The firewall hit the throttle shaft bracket and arm at the rear of the motor where they attach. This kept the tub from moving far enough forward. I had to heat and bang a small indentation. I needed about 3/4" more room.

    The holes in the floor for the clutch and brake are about 1/2" to close together.

    It is a CJ3A tub. The dash is set up for a CJ2A starter/coil switch.

    The big problem that I need advice on:


    The windshield is not centered. The arm on the passenger side is much closer than the arm arm the left. I do not know how to go about correcting this. I have read persons use heat and bend the arms to correctness. I shudder at the thought.
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  6. #46
    Senior Member bmorgil's Avatar
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    More windshield
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  7. #47
    Super Moderator LarrBeard's Avatar
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    It looks like the passenger side windshield sits down on the cowl as well. I've never had to deal with this, so take my advice with a handful of salt ...

    Apply BFH and BFT (BF torch) heat, pound gently and adjust to fit.

    GMWillys and I are used to the drawing note:

    "Hammer to close gap. Weld, grind flush and paint to match. Stamp "Interchangeable Part". Pack, ship and send invoice".

    Yeah, it's annoying to have to do rework on things you've spent good money on, but it's the best of the few choices you have. Let us know how you solve this.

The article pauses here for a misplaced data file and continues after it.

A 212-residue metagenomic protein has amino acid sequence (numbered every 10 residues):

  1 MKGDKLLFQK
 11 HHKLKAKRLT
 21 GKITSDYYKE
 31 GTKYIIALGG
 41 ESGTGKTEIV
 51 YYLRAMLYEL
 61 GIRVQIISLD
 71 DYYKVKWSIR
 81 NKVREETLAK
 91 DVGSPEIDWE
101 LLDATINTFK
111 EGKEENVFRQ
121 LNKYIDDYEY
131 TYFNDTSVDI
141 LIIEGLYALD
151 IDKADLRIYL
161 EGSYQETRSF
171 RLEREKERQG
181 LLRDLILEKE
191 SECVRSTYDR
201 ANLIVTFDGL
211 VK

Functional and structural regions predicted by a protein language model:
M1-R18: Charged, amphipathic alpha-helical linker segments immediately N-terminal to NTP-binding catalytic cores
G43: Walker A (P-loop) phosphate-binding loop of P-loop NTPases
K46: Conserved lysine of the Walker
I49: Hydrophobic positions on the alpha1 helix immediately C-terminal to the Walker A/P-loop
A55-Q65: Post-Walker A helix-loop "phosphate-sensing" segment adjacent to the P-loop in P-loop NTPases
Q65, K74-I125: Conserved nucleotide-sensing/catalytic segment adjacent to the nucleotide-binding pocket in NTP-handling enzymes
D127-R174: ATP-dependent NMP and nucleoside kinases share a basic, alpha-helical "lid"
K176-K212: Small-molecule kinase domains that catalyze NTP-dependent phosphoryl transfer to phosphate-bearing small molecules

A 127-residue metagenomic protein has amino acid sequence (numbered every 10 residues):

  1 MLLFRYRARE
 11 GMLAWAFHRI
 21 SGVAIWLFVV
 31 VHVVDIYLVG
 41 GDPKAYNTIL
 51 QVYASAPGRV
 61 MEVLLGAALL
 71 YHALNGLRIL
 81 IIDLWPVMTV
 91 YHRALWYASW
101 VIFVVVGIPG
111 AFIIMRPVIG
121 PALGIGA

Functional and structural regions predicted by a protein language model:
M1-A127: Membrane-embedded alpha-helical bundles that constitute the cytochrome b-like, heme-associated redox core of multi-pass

8. #48
    Senior Member bmorgil's Avatar
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    Hahaha! I love the engineering note! We had a similar saying that used to float around the manufacturing floor. "Beat it to fit, paint it to finish".

    It is setting on the cowl on the passenger side. I think it is because it is shoved so far to the drivers side. It looks like It will be fairly close once it is centered. On the inside the hold down clamps are off an equal amount. They also look like they will line up when (if) the frame is centered. I am going to try a cold bend (and beer) first. If that gets to wild, the blue wrench will follow. I am not sure how to hold the dang thing. This may have happened in shipping. When the crate arrived at my house from KW, the fenders etc. were tied up so to speak inside the tub. Something had fallen on the paper thin crate cover and busted it all up. There is a big dent in the cowl. There is a lot of dents and scratches inside from the stuff banging around. I have a few dents etc. to fix on the outside before paint. When I pull the hinge bolt out of the drivers side, the frame pops rearward towards the back. The passenger side arm seems to be bent and forcing the frame rearward.

  9. #49
    Super Moderator gmwillys's Avatar